She applied the “Page 99 Test” to her new book, Finding Our Tongues: Mothers, Infants, and the Origins of Language, and reported the following:
My ideas about language origins started to take shape when I first realized that motherese, or baby talk, is used all over the world and that it helps infants learn to speak (support for both assertions, which have been challenged, is provided in Finding Our Tongues). Because apes do not engage in baby talk, I wondered how it evolved in the first place. My “putting the baby down” hypothesis is that vocal communication between mothers and infants ratcheted-up when our ancestors’ infants lost the apelike ability to cling unaided to their mothers. For the first time in prehistory, moms had to carry babies in their arms, and must have put them down next to them when they needed to use both hands for various tasks such as collecting food. I believe that little ones began to protest vociferously when they were put down, and that mothers responded voice-to-voice by inventing the first lullabies and soothing motherese as part-time replacements for cradling arms. This, I think, is how motherese got going. Although this idea focused on the behaviors that preceded the evolution of language, as discussed on page 99, some linguists were skeptical and demanded to know how symbolic words and the ability to link them together into an infinite number of meaningful phrases and sentences (in other words, language) could have emerged from such a background. My book attempts to rise to this challenge, and also explores the origins of music and art. One approach is to take a look at the development of linguistic, musical, and artistic skills in children, which have surprising similarities; another is to examine relevant evidence from nonhuman primates and the fossil record for our early ancestors. Natural selection is about who lives and who dies. As with our nearest cousins, the great apes, it would have been prehistoric mothers who had the primary responsibility for keeping their infants alive. This, alone, is reason enough to explore the roles of mothers and infants as lightning rods for evolutionary change. Christine Kenneally recently reviewed Finding Our Tongues along with Adam’s Tongue, by Derek Bickerton. Coincidentally, he is the linguist who raised the challenge on page 99, to which my book responds. I wonder what is on p. 99 of his book.Read more about Finding Our Tongues at the publisher's website.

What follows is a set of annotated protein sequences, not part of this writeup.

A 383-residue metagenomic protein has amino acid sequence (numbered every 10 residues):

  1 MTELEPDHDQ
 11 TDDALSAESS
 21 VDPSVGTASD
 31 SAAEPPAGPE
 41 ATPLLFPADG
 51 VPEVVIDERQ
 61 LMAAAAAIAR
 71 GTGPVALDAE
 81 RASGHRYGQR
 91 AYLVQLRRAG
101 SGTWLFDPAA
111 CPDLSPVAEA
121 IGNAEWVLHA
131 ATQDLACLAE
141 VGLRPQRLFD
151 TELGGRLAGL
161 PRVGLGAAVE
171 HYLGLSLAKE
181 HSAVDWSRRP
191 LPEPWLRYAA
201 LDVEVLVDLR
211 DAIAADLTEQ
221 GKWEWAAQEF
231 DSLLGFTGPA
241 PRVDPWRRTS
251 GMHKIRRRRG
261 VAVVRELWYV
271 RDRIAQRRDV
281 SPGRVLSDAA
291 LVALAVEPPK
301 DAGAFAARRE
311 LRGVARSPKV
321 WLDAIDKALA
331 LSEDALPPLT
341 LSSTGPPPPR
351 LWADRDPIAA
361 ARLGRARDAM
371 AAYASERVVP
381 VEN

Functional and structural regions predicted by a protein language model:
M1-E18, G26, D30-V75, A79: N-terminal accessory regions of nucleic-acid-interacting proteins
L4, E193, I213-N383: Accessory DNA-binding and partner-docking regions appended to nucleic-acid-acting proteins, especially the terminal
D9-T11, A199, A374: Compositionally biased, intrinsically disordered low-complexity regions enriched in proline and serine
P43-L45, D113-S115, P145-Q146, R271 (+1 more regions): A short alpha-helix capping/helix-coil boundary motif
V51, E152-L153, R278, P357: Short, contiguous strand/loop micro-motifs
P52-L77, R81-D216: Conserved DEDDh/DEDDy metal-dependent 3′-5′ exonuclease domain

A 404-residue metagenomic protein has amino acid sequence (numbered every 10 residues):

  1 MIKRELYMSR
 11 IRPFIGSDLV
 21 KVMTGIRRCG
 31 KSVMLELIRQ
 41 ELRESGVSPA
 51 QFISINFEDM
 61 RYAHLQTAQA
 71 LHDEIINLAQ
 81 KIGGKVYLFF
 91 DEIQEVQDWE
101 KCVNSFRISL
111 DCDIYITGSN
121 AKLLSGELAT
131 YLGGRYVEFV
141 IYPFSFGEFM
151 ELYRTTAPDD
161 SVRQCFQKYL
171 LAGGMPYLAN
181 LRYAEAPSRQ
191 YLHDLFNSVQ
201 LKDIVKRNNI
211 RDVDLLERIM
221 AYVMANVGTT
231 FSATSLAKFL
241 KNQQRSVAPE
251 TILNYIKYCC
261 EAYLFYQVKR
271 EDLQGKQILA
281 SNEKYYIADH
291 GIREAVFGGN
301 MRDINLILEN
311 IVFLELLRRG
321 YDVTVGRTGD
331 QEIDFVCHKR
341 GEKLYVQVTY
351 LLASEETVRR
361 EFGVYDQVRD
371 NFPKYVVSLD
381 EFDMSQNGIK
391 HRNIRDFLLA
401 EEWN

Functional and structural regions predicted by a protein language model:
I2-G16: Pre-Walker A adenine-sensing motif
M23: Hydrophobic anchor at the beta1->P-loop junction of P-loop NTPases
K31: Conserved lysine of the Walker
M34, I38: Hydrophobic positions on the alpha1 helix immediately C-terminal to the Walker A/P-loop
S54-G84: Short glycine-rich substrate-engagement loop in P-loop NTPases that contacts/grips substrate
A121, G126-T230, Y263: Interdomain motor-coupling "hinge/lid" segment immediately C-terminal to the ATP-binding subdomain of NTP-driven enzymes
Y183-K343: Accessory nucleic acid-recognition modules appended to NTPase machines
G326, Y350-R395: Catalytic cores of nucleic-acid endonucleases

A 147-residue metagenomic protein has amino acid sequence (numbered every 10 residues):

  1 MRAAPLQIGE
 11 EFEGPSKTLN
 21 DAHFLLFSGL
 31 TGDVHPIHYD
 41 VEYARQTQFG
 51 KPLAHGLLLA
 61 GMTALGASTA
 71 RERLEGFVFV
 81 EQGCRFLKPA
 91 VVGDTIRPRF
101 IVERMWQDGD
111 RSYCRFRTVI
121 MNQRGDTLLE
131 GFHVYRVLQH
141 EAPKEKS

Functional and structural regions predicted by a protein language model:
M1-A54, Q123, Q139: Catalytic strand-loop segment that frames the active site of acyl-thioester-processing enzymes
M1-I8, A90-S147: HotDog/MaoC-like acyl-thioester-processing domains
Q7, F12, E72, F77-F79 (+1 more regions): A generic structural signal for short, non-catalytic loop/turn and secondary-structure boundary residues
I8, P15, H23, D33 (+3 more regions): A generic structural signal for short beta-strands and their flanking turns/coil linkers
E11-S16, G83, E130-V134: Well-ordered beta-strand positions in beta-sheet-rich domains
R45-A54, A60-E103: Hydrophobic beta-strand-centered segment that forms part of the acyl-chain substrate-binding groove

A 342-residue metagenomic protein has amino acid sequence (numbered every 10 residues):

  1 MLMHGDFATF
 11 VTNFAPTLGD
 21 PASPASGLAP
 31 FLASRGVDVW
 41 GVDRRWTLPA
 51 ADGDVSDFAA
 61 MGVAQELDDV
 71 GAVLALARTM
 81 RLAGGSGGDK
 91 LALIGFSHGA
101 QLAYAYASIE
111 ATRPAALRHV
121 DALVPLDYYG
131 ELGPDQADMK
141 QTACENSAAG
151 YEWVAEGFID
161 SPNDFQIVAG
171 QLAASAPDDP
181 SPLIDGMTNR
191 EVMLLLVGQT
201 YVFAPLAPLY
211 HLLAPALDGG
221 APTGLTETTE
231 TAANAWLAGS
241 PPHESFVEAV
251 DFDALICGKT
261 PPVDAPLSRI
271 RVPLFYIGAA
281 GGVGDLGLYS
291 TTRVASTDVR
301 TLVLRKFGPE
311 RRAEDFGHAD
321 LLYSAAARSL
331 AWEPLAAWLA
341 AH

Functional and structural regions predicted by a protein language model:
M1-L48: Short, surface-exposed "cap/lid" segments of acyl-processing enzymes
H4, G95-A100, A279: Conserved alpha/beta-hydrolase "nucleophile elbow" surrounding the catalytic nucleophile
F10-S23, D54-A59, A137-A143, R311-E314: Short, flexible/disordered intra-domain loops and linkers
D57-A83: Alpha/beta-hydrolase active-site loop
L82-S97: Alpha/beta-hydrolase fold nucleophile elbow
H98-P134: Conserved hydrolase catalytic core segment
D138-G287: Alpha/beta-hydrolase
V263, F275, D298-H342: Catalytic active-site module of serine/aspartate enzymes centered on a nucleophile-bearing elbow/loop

Learn more about Dean Falk's research and writing at her faculty webpage.